In contrast, The Bell Curve and other works in its genre take intelligence test scores to be accurate measures of an independently existing human trait called general intelligence. The fact that scores are lower for certain ethnic minorities and for the lower class indicates that people in those conditions are, on average, less intelligent than others. Moreover, low intelligence is an explanatory factor for poverty, crime, welfare dependence, and other social problems that tend to cluster in the lower class, as well as for the disproportionate representation of certain ethnic minorities (especially Blacks) in the lower class.

This point of view is perverse as well as erroneous. Its endorsement of the idea that ethnic groups and social classes differ in intellectual capacity fuels a combination of smug condescension and hostility toward minorities and those who live in poverty. This has closed opportunities for millions and has driven racism, class discrimination, and eugenic programs such as immigration quotas and enforced sterilization.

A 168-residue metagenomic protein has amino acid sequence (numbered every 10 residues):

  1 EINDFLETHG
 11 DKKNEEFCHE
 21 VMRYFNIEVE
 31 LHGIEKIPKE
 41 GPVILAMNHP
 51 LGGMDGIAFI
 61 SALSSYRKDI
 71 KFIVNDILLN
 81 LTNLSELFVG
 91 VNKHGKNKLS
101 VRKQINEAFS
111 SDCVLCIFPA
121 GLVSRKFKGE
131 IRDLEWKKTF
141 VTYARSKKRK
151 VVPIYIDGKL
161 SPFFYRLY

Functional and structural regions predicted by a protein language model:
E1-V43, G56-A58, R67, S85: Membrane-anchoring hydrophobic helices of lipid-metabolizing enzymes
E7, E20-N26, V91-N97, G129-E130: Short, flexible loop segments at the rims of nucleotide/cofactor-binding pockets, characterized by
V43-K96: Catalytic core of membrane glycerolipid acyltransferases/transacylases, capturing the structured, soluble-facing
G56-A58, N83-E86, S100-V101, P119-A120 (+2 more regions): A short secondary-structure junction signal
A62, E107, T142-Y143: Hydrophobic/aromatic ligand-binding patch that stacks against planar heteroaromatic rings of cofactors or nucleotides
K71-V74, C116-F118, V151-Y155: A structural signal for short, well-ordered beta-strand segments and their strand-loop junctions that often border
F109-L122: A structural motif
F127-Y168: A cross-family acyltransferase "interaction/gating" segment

Over the last century, each eruption of the discriminatory idea that some races and classes are less intelligent than others has been met with vigorous opposition, as have the contentions of The Bell Curve. It appears that this time, as in the past, after a relatively brief popular infatuation with the idea, scholarly counter-arguments will ultimately succeed in beating it back. But, if history is any indicator, in twenty years or so the issue will pop up again.